“Be fearful when others are greedy, and greedy when others are fearful” -Warren Buffett
The theory of contrarian investing revolves around the above quote by Warren Buffett. Contrarian investing is similar to value investing where both types of investors search for undervalued stocks. In this investment style, investors act against the existing or prevailing market trends to make profits i.e. selling when others are buying and buying when others are selling.
Following the path shown by Benjamin Graham, the writer of the popular book, ‘The Intelligent Investor’ the contrarian investors look for the companies whose market value is less than the intrinsic value of the company. There is less faith in the company’s progress and eventually the fear of people to bet on the company’s stock. These unattractive-looking stocks can be bought on bargains. As time passes they turn out to be a real gem with the change of emotions among the investors (fear converting to greed). Every beaten-down company has the last puff left making a good profit for the investors.
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The strategy to put in simple investing words is to look for buying opportunities in a bear market and selling in a bull market. Patience is the key to this investing strategy. In the context of NEPSE, those who had bought the undervalued hydropower shares before the Bull Run of 2020 made huge gains. The hydropower shares traded below Rs 100 are now traded above Rs 500. This is an impressive gain of over 500% in a very short time. These investors had followed a contrarian strategy. Many new investors who think the market is overvalued now might have been thinking to follow the same approach when the bears eventually return. They might be wondering, how often does this strategy work?
If the right choices are made, this could get you into the top spot of your game and achieve your financial goal. The example is Warren Buffett who was the world’s richest person on the planet (topping the Forbes 2008 rankings of global billionaires) in 2008 using the contrarian investing strategy. During the 2008 financial crisis, when the market was most fearful with the wave of bankruptcy filings, Warren Buffett saw an investment opportunity. He bought equities of the American companies. In 2018 when S&P 500 rose by 130 percent, his investment in investment bank Goldman Sachs Group, Inc. (GS) grew by more than 196 percent beating the market by a fair margin.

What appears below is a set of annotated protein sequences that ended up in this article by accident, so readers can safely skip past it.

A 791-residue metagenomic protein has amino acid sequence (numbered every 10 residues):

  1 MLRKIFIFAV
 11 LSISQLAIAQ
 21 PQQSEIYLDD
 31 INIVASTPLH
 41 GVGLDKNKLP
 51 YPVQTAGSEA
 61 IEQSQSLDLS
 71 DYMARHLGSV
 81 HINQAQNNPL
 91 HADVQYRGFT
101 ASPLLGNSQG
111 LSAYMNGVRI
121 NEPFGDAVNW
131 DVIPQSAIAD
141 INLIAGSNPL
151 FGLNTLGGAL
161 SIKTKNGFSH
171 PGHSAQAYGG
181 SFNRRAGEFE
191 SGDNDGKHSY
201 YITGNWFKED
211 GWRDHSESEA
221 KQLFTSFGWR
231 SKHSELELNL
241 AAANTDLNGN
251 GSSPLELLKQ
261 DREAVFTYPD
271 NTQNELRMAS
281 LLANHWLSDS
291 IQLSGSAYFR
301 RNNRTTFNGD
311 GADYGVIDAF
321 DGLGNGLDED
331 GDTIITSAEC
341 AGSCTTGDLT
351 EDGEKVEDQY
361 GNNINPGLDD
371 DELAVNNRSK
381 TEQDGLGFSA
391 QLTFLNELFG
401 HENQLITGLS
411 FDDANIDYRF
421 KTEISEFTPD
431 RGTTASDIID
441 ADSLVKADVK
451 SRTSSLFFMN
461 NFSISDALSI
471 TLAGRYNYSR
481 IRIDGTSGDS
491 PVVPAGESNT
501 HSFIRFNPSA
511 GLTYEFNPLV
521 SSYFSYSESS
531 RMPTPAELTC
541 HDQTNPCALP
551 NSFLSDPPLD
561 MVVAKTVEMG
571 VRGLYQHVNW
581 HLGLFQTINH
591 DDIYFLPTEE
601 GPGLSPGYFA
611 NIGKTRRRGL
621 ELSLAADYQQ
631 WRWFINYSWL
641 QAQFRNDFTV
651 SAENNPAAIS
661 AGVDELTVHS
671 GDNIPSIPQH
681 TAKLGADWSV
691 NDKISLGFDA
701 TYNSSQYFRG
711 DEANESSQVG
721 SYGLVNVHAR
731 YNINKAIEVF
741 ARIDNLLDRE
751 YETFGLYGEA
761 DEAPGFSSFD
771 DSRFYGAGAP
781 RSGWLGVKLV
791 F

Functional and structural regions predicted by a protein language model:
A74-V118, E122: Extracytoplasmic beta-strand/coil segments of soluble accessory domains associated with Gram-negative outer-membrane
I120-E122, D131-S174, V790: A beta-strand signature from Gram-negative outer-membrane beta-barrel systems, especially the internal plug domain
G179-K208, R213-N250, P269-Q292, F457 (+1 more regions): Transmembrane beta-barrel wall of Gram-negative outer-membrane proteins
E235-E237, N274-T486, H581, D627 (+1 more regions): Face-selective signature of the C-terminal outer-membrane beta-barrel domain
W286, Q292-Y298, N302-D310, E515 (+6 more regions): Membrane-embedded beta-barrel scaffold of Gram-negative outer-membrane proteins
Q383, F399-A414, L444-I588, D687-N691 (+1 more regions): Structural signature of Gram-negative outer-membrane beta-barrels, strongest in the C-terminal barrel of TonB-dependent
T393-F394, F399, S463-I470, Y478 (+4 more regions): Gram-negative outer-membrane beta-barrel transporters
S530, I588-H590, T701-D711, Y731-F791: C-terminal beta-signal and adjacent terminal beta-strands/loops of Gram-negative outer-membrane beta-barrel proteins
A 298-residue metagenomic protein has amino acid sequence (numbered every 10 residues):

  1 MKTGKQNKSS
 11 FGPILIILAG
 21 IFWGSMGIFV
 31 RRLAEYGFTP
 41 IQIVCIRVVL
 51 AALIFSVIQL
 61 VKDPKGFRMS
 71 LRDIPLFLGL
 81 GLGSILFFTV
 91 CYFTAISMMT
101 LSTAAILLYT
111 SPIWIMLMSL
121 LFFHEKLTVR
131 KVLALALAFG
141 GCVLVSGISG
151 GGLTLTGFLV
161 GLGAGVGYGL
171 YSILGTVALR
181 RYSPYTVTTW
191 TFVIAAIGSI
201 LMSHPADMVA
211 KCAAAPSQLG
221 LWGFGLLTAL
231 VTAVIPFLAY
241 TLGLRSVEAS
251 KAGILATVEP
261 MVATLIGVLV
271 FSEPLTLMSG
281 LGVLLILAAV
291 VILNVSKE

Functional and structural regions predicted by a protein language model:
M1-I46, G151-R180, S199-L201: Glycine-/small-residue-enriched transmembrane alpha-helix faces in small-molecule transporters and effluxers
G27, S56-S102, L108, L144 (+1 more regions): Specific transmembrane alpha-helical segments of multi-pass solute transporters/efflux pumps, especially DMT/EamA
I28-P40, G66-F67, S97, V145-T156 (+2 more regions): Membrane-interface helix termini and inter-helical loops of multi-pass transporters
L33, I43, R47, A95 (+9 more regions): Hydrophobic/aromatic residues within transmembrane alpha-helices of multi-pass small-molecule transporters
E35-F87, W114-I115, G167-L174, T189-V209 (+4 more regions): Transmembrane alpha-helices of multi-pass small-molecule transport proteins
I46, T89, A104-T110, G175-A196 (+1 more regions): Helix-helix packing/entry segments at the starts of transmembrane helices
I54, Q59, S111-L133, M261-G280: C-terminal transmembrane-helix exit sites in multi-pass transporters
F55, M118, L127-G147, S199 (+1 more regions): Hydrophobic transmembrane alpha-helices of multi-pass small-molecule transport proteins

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Key To Contrarian Investing
The key to contrarian investing is:
1. Identify opportunities when others are fearful and sell when greed takes over. Recessions can be the ideal time to invest for these types of investors.
2. Long-term investment vision is important since you are playing the waiting game here. Doing nothing after making a buy-at bargain makes the difference.
3. Selecting companies with sound financial fundamentals always help. Fundamentally strong companies often prevail against temporary market emotions and trends.
Some famous investors who made fortunes with contrarian investing strategy include Jim Rogers, Warren Buffett, Marc Faber, Bill Ackman, George Soros, etc.
Contrarian investing is the opposite of momentum investing strategy. So there is a chance of missing out if the Bullish trend continues having the contrarian investors already sold their position or little chance for undervalued investment to out-perform the market if the bearish sentiment remains. A Contrarian investment strategy is to act against the herd instinct. A contrarian investor believes that the investment made by following the crowd can turn against us at any time without any prior information and thus making the momentum investment riskier.
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